turban Tag

Anyone who knows about the aftermath of 9/11 will remember the story of Balbir Singh Sodhi.  A turbaned Sikh man, he was the first person murdered in a hate crime in response to 9/11.  It called national attention to anti-Muslim violence and galvanized action from all corners.  In Arizona, where three thousand people attended the memorial, the legislature honored Sodhi on the state’s 9/11 Memorial. His story has never been disputed.  Until now. This month, Arizona Representative John Kavanagh introduced a bill that would remove Sodhi’s name from the

Today, hundreds of people gathered on the steps of the California State capitol building for "American Sikh Day." In the crowd and on the stage, a handful of politicians donned Sikh turbans and others held up signs that read "We are all Sikh." California Senator Darrell Steinberg called today, April 13*, a day of solidarity with Sikhs in response to the shooting of two elderly Sikh gentlemen in Elk Grove, CA last month.  Surinder Singh, 65, and Gurmej Atwal, 78, were taking their daily afternoon walk

As I write this, my eyes are swollen from crying.  It's not that I'm not accustomed to the news.  Taxi drivers shot.  Kids bullied.  Gurdwaras set on fire.  And the routine "hey Osama" on the street.  For ten years, I've documented hate against Sikh Americans, as well as Muslim, Arab, and other South Asian Americans.  I was twenty when I began this work a few days after 9/11.  Now I'm thirty.  I didn't know I would be doing it for ten years. But that's not why I broke

Two elderly Sikh men, who wore turbans and beards, were gunned down in Elk Grove, CA during their daily afternoon walk.  Hate is not the confirmed motivation but likely, according to officials.  This news comes in a time when anti-Muslim rhetoric is once again reaching a fevered pitch.  A few weeks ago, protesters screamed "terrorists" at Muslim children walking to a charity fundraiser. Last week, Tennessee legislators proposed a bill that would essentially criminalize Islam in the state.  Last year, following the Park51 firestorm, mosques in Tennessee,

The 1700% Project brilliantly captures the sense of cacophony and disorientation of post-9/11 violence for those who still live it -- all in five minutes. Amazing artwork, advocacy, and storytelling rolled into one.  Watch this video: 1700% Project: Mistaken for Muslim from Anida Yoeu Ali on Vimeo. Note: the artist mentions several stories featured in Divided We Fall, including Balbir Singh Sodhi (49, killed by a man yelling "I am an American all the way") and Amrik Chawla (chased by 4 men in Manhattan yelling "turban").

Sometimes magic happens. Last fall, through a series of coincidences, I met a woman named Valerie Courville. “My name is inside your name!” I told her. We took it as a sign. Valerie (pictured) introduced me to her 9 year-old son Dylan, an old soul with light in his eyes. They both grew close to my heart. It wasn't long before they offered to bring Divided We Fall to Dylan’s school – the Fayerweather Street School in Cambridge, a private pre-K to 8 school that focuses on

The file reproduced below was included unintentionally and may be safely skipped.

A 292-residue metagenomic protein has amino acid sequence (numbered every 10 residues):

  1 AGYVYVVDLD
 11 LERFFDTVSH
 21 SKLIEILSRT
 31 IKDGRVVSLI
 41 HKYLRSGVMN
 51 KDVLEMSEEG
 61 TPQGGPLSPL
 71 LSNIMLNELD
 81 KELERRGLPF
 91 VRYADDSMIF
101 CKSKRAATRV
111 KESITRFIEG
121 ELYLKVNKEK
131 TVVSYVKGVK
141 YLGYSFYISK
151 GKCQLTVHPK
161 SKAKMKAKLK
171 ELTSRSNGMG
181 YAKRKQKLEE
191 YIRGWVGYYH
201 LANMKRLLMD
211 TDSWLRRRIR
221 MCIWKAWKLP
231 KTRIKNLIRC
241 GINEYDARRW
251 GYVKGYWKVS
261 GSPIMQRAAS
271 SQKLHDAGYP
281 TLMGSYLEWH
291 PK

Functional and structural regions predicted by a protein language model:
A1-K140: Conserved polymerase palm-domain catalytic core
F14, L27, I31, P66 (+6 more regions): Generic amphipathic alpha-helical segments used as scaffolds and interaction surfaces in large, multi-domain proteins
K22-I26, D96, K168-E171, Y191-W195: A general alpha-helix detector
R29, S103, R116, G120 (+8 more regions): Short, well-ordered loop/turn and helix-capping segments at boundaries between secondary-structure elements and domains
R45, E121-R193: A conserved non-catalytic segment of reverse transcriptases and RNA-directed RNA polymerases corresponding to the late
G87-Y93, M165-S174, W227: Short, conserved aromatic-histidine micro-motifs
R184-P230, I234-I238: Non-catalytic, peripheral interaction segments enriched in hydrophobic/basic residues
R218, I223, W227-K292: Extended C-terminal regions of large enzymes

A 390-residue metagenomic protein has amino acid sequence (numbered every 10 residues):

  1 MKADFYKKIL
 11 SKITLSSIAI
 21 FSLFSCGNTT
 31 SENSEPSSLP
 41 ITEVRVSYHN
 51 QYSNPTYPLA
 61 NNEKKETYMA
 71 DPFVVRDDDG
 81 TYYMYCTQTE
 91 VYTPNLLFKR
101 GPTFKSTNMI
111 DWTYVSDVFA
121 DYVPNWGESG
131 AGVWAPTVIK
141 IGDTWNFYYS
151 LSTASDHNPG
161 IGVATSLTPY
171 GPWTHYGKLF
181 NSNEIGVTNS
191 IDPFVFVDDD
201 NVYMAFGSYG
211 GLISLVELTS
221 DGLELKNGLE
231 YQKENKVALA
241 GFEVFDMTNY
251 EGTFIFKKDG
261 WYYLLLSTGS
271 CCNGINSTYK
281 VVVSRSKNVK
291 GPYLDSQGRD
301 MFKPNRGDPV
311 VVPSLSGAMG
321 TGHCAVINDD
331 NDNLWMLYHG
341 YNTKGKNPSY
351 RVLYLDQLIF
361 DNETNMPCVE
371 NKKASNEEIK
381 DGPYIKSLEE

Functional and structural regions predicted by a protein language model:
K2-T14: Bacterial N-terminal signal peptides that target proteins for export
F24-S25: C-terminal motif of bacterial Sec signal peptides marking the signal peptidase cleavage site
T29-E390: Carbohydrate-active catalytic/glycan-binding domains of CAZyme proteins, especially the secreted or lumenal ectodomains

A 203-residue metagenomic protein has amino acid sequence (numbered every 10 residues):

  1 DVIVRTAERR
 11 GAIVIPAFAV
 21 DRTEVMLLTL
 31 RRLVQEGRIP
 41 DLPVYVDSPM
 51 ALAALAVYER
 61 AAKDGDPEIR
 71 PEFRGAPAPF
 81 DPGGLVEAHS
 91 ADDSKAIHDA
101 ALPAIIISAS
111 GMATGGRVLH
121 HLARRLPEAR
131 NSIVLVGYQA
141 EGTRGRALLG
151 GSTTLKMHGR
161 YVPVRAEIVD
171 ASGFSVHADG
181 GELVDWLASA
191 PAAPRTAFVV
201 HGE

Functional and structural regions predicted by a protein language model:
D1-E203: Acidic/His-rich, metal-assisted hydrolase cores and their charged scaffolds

Lieutenant Governor CRUZ BUSTAMANTE hosted the formal California premiere of Divided We Fall a few steps away from our state capitol tonight. Beneath the great dome of the Secretary of State building, hundreds of people mingled, holding plates of Indian food, waiting for the doors to open for the premiere. The Lieutenant Governor came to welcome us and express his excitement about the film. (Spot us in the crowd

Unlike most Sikh Americans my age, I never spent my summers at Sikh camps as a kid or attended Sikh youth conferences when I got older. As a third-generation Sikh American (my family has lived on the same plot of California farmland for nearly a hundred years), I had a very American name and couldn’t speak Punjabi well. So I grew up on the edges of the Sikh community. I always felt like an outsider – until I began the journey to make this film five years

Four years ago today, BALBIR SINGH SODHI was murdered in front of his gas station in Mesa, Arizona. His murderer Frank Roque yelled upon arrest, “I am a patriot.” Sodhi (pictured) was the first person of as many as nineteen people killed in the thousands of hate crimes that followed 9/11. This summer, I have traveled across the country to meet with families in targeted communities to find out how much has changed. Although numbers have fallen, there are continued reports of vandalism, beatings, and shootings. Perhaps most

Today we interviewed SHER SINGH (pictured) who was arrested on September 12, 2001 as the first suspected terrorist after the 9/11 attacks. He was riding a Boston-bound train when it stopped in Providence, Rhode Island. He was wearing a turban and kirpan, both articles of Sikh faith. His ‘suspicious’ appearance had caught the attention of the FBI who sent federal agents and local police with bomb-sniffing dogs to the station to intercept him. Officers rushed the entrance of the train and pointed rifles at the man: “Get your